10. This view which we are taking is amply supported by authorities but, more than the authorities, there is a statutory enactment which clearly shows that when bonus shares are issued credited as fully paid up out of capitalised accumulated profits, there is distribution of capitalised accumulated profits though such distribution does not entail release of assets of the company. We are referring to regulation 96 in Table A of the companies Act, 1956, the material portion of which is in the following terms :

'96. (1) The company in general meeting may, upon the recommendation of the board, resolve--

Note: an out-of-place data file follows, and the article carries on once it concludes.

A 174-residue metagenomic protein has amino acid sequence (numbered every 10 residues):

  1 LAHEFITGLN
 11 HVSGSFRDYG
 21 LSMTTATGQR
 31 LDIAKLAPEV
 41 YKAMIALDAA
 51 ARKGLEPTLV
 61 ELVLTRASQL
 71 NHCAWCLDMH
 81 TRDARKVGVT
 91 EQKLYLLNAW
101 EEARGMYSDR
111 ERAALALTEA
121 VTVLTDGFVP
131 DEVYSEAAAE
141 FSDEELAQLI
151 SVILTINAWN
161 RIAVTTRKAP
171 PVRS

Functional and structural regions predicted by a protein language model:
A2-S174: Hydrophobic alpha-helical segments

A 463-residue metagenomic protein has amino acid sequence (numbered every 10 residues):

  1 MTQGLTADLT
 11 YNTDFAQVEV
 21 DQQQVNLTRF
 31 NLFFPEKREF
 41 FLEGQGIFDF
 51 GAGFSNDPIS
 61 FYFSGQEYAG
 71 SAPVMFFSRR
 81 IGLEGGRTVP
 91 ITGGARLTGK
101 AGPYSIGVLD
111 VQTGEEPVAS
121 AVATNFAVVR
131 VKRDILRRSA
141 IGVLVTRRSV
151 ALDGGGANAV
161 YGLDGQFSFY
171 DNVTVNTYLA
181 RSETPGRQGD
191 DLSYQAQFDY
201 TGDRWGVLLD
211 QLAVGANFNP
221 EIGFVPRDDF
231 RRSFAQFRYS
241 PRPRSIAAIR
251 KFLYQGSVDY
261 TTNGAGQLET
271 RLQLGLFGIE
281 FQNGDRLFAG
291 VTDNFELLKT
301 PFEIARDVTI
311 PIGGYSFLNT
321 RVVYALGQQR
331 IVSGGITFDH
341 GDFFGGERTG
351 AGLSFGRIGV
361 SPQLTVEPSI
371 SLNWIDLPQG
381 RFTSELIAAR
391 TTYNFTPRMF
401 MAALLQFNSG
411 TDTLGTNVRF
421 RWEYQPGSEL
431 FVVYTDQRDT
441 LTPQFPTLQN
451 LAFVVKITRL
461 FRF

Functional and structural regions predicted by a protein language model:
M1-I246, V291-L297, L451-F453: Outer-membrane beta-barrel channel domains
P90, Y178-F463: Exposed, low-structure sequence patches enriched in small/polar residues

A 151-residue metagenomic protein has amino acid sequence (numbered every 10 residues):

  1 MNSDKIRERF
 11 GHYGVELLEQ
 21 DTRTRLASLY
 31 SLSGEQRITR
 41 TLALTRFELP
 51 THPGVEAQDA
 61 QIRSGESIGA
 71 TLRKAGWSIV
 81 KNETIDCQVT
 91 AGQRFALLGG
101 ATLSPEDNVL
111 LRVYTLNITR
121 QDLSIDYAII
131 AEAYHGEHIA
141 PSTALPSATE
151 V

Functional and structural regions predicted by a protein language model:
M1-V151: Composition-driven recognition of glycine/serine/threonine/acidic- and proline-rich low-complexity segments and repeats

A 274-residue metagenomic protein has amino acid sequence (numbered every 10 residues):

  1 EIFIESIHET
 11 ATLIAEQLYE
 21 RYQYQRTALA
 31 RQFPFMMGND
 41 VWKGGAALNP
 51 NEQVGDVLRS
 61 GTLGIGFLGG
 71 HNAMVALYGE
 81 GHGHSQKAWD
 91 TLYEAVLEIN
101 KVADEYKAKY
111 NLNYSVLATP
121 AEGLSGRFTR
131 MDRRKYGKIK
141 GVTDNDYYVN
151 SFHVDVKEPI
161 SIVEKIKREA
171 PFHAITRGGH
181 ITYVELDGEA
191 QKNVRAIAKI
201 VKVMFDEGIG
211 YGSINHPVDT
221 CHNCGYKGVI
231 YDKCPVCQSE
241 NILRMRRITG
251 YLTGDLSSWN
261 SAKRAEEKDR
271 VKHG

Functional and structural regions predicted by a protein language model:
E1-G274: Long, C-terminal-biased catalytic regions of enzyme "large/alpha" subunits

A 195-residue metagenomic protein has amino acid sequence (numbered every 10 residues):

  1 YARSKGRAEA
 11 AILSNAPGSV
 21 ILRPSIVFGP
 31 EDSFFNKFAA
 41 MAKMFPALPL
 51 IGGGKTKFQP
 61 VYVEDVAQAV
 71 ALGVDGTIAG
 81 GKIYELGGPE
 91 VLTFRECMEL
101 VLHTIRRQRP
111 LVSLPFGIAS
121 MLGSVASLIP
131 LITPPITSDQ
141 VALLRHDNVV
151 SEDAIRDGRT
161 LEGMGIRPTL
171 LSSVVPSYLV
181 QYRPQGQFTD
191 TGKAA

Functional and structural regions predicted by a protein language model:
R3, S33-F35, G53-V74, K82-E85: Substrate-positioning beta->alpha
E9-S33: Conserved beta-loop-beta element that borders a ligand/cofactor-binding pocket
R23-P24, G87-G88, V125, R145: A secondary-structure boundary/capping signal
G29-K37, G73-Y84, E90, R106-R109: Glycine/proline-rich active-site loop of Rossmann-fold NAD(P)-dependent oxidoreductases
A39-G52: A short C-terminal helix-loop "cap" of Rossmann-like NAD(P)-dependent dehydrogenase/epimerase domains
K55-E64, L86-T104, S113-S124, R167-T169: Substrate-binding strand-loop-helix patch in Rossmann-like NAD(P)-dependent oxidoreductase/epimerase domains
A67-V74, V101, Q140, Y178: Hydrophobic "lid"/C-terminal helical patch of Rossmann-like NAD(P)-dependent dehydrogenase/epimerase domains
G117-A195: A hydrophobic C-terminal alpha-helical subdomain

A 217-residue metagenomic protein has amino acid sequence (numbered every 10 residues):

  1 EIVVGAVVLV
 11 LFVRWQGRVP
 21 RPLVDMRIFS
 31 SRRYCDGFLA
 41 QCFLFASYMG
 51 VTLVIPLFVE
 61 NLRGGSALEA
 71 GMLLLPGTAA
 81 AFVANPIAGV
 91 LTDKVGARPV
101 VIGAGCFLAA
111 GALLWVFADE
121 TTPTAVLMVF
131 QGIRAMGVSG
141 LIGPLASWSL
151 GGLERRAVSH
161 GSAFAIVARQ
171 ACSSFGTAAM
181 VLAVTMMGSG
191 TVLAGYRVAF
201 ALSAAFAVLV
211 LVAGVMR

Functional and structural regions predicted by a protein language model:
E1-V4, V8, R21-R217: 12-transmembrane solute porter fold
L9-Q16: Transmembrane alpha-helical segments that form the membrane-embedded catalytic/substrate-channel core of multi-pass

(a) that it is desirable to capitalise any part of the amount for the time being standing to the credit of any of the company's reserve accounts, or to the credit of the profit and loss account or otherwise available for distribution ; and

(b) that such sum be accordingly set free for distribution in the manner specified in clause (2) amongst the members who would have been entitled thereto, if distributed by way of dividend and in the same proportions.

(2) The sum aforesaid shall not be paid in cash but shall be applied, subject to the provision contained in clause (3), either in or towards......

(ii) paying up in full, unissued shares or debentures of the company to be allotted and distributed, credited as fully paid up, to and amongst such members in the proportions aforesaid;......'